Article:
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How to Can You Minimize or Avoid Capital Gains Tax?

There are several ways to minimize or even avoid capital gains taxes. The common strategies are:

Invest for the long term:

If you can, find good companies and hold their stock for the long term. When you hold stocks long-term, you will pay the lowest capital gains tax rate.

A company’s fortunes can change over the years, and you might want or need to sell earlier than you originally anticipated.

However, to minimize the tax you would pay, try to hold on for a long time. 

Take advantage of tax-deferred retirement plans:

When you invest your money through a retirement plan, such as a 401(k), 403(b), or individual retirement account (IRA), it will grow without being subject to immediate taxes.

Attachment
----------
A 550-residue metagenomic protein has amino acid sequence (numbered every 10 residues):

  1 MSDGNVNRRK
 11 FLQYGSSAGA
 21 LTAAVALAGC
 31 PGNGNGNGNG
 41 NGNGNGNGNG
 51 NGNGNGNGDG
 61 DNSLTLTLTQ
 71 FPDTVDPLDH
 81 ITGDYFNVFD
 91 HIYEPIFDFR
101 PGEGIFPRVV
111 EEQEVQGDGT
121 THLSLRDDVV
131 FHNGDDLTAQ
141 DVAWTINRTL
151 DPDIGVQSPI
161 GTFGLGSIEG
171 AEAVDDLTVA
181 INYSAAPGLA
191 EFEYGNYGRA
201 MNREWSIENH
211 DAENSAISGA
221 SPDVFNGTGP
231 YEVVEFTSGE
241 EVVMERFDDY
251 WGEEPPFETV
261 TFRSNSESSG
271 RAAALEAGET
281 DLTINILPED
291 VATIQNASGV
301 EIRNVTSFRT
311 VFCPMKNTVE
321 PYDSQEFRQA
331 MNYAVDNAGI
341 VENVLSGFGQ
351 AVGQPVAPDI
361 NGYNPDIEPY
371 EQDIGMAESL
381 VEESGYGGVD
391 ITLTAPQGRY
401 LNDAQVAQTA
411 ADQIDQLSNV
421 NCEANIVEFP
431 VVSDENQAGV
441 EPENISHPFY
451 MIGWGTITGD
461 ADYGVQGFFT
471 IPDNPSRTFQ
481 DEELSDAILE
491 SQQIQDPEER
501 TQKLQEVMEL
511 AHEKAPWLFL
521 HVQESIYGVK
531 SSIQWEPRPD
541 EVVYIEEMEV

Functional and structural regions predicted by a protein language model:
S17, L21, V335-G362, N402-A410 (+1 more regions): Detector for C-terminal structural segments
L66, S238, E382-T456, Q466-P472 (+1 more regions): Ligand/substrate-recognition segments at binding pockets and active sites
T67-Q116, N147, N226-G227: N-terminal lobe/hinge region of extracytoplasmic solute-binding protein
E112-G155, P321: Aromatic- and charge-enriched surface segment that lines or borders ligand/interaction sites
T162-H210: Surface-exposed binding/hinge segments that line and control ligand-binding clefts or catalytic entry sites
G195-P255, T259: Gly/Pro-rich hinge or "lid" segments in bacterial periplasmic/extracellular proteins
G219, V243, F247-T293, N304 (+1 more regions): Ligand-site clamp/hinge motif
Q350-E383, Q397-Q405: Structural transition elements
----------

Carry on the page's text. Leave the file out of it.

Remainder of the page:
You can also buy and sell investments within your retirement account without triggering capital gains tax.

In the case of traditional retirement accounts, your gains will be taxed as ordinary income when you withdraw money, but by then, you may be in a lower tax bracket than when you were working. 

Another option for minimizing the amount of taxes you pay on investments is to put aside the money that you will owe in taxes on dividends, interest, and capital gains as you earn it.

If your current tax rate is 25%, you may earmark a quarter of any capital gains you received on short-term holdings to cover your taxes the following year. 

Talk to an Accountant: